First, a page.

• BIBLIOGRAPHY 1) *** Bible or Holy Scriptures, printed under the direction and care of the Patriarch Teoctist, Patriarch of the Romanian Orthodox Church, Publishing House: Bible and Mission Institute of the Romanian Orthodox Church, Bucharest, 2005 2) Coffey, David, The Palamite Doctrine of God: A New Perspective, St. Vladimir's Theological Quarterly, vol. 32, 1988 3) Dragoi, Priest Eugene, History of Christianity in dates, Published House: The Diocese Lower Danube, Galati, 2004 4) Farrugia, Edward G., Encyclopedic Dictionary of the Christian East, Published House: Galaxia Gutenberg, Targu Lapus, 2005 5) Fieser, James, and Stumpf, Samuel Enoch, Socrates to Sartre and Beyond: A History of Philosophy, USA: McGraw-Hill Book Company, 2008 6) Habra, George, The Source of the Doctrine of Gregory Palamas on the Divine Energies, Eastern Churches Quarterly, vol.XII, 1957 7) Hunter, H. D., Palamas, Gregory. New Catholic Encyclopedia, vol. 10, Washington, DC: Catholic University of America, 1967 8) LaCugna, C. M., God for Us: The Trinity and Christian life, NY: Harper Collins, 1992 9) Lossky, Vladimir, The Mystical Theology of the Eastern Church, SVS Press, James Clarke & Co Ltd, 1997 10) Maloney, G., A Theology of Uncreated Energies, Milwaukee, Wisconsin: Marquette University,1978 11) Meyendorff, John, A Study of Gregory Palamas, trans. George Lawrence, Crestwood, NY: SVS Press, 1998 12) Idem, Byzantine Hesychasm: Historical, Theological and Social Problems: Collected Studies, London, Variorum Reprints, 1974 13) Idem, Byzantine Theology: Historical Trends and Doctrinal Themes, NY: Fordham University Press, 1983 14) Idem, St. Gregory Palamas and Orthodox Spirituality, Crestwood, NY: SVS Press, 1974 18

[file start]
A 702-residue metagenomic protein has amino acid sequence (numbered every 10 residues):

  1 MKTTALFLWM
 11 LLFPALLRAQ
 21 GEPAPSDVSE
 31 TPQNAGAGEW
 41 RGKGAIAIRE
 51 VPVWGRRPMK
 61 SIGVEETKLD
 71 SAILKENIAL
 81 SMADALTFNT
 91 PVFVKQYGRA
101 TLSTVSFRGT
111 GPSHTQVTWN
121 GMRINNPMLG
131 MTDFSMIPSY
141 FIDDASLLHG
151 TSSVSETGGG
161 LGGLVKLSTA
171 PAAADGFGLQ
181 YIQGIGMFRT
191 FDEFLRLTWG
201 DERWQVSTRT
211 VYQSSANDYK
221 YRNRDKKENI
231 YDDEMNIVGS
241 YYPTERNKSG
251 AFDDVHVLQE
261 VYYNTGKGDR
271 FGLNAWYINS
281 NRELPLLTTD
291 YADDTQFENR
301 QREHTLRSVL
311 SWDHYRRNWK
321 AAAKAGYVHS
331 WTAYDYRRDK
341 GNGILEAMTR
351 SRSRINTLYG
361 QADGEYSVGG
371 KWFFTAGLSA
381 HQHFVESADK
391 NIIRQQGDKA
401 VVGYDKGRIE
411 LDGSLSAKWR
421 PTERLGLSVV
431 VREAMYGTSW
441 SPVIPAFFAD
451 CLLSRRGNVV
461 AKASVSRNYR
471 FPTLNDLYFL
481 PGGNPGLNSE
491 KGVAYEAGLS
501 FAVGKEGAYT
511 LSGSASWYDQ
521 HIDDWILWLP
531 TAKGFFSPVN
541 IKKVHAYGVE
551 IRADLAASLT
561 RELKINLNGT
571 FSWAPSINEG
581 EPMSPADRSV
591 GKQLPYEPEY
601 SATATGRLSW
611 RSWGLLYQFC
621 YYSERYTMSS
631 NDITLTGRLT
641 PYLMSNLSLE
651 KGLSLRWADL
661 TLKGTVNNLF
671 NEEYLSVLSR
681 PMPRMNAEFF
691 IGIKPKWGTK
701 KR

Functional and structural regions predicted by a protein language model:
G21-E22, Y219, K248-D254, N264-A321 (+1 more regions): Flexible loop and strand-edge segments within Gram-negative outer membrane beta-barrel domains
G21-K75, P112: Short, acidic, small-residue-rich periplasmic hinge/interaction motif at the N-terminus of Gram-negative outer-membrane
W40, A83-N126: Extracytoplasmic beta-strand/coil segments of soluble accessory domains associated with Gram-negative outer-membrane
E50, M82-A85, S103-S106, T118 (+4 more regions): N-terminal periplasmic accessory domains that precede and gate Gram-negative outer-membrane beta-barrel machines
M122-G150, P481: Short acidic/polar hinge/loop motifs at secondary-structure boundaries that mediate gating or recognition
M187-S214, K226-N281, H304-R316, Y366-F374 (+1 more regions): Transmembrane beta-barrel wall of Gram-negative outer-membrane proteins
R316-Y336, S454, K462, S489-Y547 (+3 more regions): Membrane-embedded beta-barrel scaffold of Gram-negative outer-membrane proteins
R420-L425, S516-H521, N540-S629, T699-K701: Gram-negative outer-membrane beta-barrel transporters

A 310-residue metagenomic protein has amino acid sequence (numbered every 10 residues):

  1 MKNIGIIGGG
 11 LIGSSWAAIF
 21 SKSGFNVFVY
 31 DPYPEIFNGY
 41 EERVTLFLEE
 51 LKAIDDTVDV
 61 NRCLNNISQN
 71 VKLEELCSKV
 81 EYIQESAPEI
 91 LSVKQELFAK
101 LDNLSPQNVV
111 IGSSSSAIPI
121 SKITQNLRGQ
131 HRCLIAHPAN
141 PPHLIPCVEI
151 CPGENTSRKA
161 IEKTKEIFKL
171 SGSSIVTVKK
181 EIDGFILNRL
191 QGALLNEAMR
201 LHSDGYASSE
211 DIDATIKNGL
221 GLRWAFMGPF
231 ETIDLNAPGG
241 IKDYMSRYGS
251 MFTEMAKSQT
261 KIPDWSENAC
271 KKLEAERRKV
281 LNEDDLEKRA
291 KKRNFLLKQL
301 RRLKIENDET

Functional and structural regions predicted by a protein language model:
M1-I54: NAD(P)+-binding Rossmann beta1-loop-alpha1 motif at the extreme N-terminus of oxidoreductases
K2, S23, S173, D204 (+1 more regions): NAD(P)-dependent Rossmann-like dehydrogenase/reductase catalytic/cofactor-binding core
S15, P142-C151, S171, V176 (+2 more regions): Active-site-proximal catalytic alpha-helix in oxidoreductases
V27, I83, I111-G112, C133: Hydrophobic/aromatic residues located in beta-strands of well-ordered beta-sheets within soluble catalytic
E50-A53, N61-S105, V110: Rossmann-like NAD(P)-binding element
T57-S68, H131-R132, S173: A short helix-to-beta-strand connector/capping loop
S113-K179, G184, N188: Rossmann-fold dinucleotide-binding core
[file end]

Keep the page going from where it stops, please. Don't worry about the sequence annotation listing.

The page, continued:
• 15) Palamas, St. Gregory, Complete Operas, vol II, translation, notes and bibliography by Priest Cristian Chivu, Adrian Tanasescu, Deacon Cornel Coman, Published House: The Burning Bush, Bucharest, 2013 16) Idem, Philokalia, vol. VII, introduction, notes and translation by Priest Professor Dr. Dumitru Staniloaie, Published House: Bible and Mission Institute of the Romanian Orthodox Church, Bucharest, 1977 17) Idem, The Triads in The Classics of Western Spirituality, translate by Nicholas Gendle, USA: Paulis Press, 1983 18) Russell, Normal, The Doctrine of Deification in the Greek Patristic Tradition, NY: Oxford University Press, 2004 19) Stăniloae, Priest Professor Dr. Dumitru, The life and teaching of St. Gregory Palamas, Published House: Scripta, Bucharest, 1993 20) Idem, The road to the divine light at St. Gregory Palamas, article published in ,,The Romanian Orthodox Theological Academy Magazine”, Sibiu, 1940 21) Vlachos, Hierotheos, St. Gregory Palamas - Hagiorite, Published House: Annunciation, Bacau, 2000 22) Ware, K., Tradition and personal experience in later Byzantine theology, Eastern Churches Review, vol. 3, 1970 23) Yannaras, C., The distinction between essence and energies and its importance for theology, St. Vladimir's Theological Quarterly, vol. 19, 1975 Internet: 1) Article published on the website: http://www.orthodoxchristianity.net/forum/index.php?topic=2538.10;wap2 2) http://frgregory.blogspot.gr/2009/03/st-gregory-palamas-on-divine-energies.html, article published on website by Fr. Gregory Hogg 3) Article published on website: http://orthodoxwayoflife.blogspot.gr/2010/02/truth-ofuncreated-light-of-god.html 4) http://oldmanbuhler.wordpress.com/2010/04/07/uncreated-energies-the-theology-oflight-st-gregory-palamas-archbishop-of-thessalonica/, article published on website by Edmund Nicholas John 5) Article published on website: http://www.basilica.ro/stiri/sf-grigorie-palama-desprefiinta-lui-dumnezeu-energiile-sale-necreate-si-vederea-luminii-dumnezeiesti_5216.html 19